Football Recruiting

The Spread Offense Traces Its Roots to Depression-Era Texas

The vast fields that span the width and breadth of Texas produce a number of hearty crops, such as cotton, corn and soybeans. And now quarterbacks, thanks greatly to the growth of high school spread offenses across the state since the early 1990s.
Chad Morris currently runs one of the best at Lake Travis (Austin). Last year’s senior quarterback, Garrett Gilbert, was the national player of the year and broke his own state record by throwing for 4,854 yards for a state career-record 12,537.

Morris is no farmer, but he appears to make an apt analogy between the spread offense and a crop that thrives thanks to proper planning and care.

“You’ve got to have a program set in place that develops quarterbacks from the sixth grade up,” said Morris, who arrived at Lake Travis a year ago after running a successful spread at Class 4A Stephenville. “It’s not a one-year offense because you’ve got a certain kid.”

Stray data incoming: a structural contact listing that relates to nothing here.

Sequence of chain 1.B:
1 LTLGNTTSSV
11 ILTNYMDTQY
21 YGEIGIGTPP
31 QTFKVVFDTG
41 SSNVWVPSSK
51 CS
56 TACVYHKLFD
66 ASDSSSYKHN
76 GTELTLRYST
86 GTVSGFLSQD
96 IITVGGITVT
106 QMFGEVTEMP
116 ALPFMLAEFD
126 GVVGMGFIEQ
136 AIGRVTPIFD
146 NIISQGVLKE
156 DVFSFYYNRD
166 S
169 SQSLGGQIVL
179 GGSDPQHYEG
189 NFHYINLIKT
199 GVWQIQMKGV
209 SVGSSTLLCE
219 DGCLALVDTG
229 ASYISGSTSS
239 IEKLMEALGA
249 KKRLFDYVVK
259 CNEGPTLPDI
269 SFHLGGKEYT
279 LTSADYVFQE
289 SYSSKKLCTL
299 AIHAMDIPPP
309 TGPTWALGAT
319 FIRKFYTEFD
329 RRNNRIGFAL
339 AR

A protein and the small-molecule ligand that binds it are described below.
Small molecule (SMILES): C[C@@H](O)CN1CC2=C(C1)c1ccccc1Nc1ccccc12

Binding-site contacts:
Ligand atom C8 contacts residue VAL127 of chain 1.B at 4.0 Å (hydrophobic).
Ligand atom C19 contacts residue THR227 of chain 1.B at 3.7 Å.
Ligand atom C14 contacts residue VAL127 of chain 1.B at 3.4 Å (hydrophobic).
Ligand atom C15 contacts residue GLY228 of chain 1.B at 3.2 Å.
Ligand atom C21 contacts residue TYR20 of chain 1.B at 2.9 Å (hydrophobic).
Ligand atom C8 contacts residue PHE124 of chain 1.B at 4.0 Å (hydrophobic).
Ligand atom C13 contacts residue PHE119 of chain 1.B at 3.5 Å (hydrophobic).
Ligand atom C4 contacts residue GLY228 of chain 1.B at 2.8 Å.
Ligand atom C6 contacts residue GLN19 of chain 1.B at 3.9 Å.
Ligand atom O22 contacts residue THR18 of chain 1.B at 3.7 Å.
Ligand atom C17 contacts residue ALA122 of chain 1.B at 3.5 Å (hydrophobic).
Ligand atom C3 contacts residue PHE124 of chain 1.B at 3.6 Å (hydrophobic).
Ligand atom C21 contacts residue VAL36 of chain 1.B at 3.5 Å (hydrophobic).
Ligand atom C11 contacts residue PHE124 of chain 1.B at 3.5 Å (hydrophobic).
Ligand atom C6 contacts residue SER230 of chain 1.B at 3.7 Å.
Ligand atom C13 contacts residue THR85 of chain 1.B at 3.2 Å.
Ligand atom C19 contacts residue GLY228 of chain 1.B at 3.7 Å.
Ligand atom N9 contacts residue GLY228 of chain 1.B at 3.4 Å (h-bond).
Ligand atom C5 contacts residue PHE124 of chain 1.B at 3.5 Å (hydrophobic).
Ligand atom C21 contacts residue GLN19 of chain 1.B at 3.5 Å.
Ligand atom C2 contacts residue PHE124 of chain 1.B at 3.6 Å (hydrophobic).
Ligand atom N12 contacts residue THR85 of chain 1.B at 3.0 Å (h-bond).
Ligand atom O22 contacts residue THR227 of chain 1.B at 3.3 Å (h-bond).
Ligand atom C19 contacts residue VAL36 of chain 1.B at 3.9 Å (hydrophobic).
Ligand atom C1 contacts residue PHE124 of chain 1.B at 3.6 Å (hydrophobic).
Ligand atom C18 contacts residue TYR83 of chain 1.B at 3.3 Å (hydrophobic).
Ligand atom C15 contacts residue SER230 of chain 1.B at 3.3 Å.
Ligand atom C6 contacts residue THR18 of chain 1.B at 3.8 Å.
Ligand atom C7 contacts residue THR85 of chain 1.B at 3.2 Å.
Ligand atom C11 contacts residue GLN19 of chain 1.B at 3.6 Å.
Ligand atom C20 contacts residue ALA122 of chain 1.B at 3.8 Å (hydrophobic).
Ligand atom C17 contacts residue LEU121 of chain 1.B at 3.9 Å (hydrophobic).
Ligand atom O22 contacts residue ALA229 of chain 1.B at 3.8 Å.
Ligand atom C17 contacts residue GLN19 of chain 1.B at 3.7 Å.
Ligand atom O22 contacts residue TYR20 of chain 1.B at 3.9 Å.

While Gilbert has been Texas’ best in terms of passing yards, he wasn’t the first mega-passer at Lake Travis. His predecessor, Todd Reesing, piled up yards before heading off to Kansas to help the Jayhawks to their first BCS game.

Full article: Spread traces its roots to Depression-era Texas high school football by Jeff Miller Special to ESPNRISE

For more on origin and uses of the spread, see:

Spread concepts around for decades by Mark Schlabach

Who runs the spread offense? Staff